Giving un- prefix reverse the meaning of the word come after. undo/do, unfair/fair, undying/dying. I wonder how does these prefixes below modify the original words. Do they have any pattern? Be- ...
2
votes
2answers
168 views

Words that are a combination of 'a'+word

As I was studying English I found interesting grammar that made me wonder a lot. How do you Native Speakers carry so much and use so little? For instance the 'a'+word words. They are very interesting ...
8
votes
2answers
2k views

Why do identical words such as: “uttermost” and “utmost” coexist?

Let's take two words: uttermost utmost As I can see it that they are identical. They aren't two different words that have the exact same meaning, in fact "uttermost" is just another word for "utmost"...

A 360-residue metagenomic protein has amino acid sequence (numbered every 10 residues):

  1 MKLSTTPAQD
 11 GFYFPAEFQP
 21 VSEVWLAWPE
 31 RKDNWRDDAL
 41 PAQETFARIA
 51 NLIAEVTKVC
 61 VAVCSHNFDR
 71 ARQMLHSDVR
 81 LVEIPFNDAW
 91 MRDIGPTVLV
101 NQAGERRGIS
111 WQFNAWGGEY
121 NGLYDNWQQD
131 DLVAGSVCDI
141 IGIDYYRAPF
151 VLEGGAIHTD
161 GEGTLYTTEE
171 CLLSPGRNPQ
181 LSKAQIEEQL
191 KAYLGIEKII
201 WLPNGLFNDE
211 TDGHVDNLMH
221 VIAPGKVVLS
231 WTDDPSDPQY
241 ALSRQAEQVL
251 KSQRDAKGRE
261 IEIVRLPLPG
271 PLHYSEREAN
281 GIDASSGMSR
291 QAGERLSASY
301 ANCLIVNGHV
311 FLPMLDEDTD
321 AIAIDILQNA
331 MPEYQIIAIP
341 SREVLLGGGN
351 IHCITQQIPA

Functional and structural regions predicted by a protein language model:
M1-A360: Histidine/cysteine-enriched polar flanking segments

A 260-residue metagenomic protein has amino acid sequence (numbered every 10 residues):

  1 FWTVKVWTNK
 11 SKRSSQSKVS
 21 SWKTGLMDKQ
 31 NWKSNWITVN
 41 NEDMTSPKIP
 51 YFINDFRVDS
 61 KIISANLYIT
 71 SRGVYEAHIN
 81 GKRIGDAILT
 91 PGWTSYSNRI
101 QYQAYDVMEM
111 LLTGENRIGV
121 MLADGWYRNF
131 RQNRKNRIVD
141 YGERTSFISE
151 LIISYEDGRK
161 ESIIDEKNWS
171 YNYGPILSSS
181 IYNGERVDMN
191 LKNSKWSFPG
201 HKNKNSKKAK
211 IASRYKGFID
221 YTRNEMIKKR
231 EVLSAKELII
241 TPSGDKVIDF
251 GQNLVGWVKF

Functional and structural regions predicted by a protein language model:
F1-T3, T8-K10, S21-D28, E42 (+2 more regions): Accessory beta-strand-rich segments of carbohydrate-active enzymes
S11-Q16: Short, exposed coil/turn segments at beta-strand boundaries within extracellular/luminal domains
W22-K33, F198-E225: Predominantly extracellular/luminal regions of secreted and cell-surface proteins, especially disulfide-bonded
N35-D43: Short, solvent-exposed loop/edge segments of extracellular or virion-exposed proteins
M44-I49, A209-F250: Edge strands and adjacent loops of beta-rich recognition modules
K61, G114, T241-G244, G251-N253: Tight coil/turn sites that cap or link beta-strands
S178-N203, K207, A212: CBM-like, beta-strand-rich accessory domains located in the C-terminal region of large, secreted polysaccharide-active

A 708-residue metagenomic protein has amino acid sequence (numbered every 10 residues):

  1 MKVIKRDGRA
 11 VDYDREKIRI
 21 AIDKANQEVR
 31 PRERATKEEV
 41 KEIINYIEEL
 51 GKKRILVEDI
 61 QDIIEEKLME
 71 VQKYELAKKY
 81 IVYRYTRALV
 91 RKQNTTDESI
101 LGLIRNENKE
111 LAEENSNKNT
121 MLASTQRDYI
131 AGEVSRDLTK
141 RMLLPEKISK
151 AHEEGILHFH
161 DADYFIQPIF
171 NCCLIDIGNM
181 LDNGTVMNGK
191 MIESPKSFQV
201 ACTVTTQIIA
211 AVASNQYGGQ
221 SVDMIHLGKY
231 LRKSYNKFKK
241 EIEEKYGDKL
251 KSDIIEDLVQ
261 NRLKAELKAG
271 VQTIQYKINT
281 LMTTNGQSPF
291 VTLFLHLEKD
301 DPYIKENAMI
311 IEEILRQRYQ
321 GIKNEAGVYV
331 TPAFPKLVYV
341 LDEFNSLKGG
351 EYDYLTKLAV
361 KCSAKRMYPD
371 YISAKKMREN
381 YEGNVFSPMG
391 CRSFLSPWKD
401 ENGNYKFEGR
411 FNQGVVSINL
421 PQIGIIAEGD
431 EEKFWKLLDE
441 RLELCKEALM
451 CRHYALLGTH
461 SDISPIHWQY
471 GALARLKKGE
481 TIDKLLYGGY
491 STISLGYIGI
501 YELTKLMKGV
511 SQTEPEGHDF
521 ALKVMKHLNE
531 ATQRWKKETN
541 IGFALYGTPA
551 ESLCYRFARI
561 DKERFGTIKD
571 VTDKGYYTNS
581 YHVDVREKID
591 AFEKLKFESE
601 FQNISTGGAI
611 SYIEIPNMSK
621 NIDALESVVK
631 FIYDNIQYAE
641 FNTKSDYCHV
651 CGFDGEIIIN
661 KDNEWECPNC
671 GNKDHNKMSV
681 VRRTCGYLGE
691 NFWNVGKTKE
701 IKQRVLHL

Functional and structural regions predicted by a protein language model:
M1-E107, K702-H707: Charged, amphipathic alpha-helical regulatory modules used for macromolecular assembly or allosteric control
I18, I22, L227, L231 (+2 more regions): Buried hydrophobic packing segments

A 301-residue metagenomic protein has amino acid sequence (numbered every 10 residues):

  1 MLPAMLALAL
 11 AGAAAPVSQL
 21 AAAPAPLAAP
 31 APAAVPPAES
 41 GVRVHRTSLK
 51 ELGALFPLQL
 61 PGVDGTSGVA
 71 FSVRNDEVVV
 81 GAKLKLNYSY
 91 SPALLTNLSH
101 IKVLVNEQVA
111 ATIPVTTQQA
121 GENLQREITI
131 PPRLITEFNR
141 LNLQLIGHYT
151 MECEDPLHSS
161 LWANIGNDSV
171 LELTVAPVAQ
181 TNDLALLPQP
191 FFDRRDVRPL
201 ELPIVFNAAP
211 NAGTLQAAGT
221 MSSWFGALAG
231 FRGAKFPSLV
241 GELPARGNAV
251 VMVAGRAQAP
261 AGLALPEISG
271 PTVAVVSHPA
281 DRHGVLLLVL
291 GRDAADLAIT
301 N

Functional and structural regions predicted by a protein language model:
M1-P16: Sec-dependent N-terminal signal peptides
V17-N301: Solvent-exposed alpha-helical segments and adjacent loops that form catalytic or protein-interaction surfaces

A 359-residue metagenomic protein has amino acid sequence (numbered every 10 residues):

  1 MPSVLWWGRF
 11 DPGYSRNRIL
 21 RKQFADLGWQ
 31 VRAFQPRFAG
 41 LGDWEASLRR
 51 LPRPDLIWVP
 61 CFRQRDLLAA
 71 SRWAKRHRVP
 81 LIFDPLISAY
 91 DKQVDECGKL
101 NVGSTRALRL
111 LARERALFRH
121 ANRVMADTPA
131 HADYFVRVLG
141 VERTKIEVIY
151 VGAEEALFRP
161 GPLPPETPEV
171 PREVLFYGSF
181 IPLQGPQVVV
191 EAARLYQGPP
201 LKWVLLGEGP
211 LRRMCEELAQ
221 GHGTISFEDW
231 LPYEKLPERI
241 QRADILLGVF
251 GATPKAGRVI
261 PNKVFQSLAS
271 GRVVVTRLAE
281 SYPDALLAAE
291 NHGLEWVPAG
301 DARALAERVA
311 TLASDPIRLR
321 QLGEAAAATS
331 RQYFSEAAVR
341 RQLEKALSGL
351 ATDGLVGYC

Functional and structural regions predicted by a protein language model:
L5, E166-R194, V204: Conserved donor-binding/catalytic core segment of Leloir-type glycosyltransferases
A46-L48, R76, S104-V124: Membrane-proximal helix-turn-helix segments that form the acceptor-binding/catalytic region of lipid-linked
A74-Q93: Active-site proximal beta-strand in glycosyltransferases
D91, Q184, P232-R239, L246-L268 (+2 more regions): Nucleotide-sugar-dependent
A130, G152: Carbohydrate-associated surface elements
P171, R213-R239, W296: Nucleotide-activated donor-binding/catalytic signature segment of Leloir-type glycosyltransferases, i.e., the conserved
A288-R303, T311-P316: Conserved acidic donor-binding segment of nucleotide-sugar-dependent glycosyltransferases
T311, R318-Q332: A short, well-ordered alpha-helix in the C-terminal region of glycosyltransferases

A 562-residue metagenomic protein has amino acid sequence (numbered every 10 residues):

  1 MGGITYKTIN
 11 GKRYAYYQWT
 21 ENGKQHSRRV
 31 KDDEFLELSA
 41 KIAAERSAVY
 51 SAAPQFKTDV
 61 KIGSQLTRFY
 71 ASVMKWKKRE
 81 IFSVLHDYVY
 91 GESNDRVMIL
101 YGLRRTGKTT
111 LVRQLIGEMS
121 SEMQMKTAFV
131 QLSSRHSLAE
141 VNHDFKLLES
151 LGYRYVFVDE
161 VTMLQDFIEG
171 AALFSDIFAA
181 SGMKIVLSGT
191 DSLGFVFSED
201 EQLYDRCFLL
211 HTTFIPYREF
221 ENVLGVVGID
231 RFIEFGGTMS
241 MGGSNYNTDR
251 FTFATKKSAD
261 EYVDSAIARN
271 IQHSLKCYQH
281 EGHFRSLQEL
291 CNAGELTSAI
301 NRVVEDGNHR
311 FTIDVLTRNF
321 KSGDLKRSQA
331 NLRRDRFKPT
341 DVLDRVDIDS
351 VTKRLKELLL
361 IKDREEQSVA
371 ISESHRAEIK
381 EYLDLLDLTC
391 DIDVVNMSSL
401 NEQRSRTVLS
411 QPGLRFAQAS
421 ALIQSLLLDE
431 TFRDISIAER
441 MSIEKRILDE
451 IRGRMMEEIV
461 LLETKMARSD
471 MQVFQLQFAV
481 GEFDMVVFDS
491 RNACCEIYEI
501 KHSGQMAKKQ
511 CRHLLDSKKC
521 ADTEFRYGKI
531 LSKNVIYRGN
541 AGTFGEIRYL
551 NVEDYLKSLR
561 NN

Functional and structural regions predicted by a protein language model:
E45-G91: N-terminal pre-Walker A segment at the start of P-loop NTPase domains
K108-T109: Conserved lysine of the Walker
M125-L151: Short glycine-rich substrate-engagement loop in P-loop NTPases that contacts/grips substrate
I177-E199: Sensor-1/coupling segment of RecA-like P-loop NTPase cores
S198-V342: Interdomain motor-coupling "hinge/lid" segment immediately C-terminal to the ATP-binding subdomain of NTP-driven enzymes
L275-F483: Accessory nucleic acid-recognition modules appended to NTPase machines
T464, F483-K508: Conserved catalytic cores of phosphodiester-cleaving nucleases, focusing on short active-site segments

1
vote
1answer
66 views

Can we 're'+verb any verb?

It's a strange question but can we add 're' to any verb? replan revisit rechange reinsist Is it possible to add 're' to compound verbs? refind out rebring back refly over reshout out Does it work ...
2
votes
1answer
158 views

undiscoverable vs indiscoverable in AmE

According to the Merriam-Webster online dictionary, both undiscoverable and indiscoverable are valid adjectives, and indiscoverable deserves a web page of its own: http://www.merriam-webster.com/...
1
vote
1answer
161 views

Opposite of Latin-derived prefix equi-

My Merriam-Webster dictionary says the prefix stem in words such as the one in "equilateral triangle" (triangle with equal sides), is "equi-", meaning "same". What I would like to know is, similarly, ...
1
vote
2answers
1k views

Is there an antonym(…) for “append”?

The dictionary says that the meaning of append is to attach something to the end of a document: append [uh-pend] 1. to add as a supplement, accessory, or appendix; subjoin: to append a note ...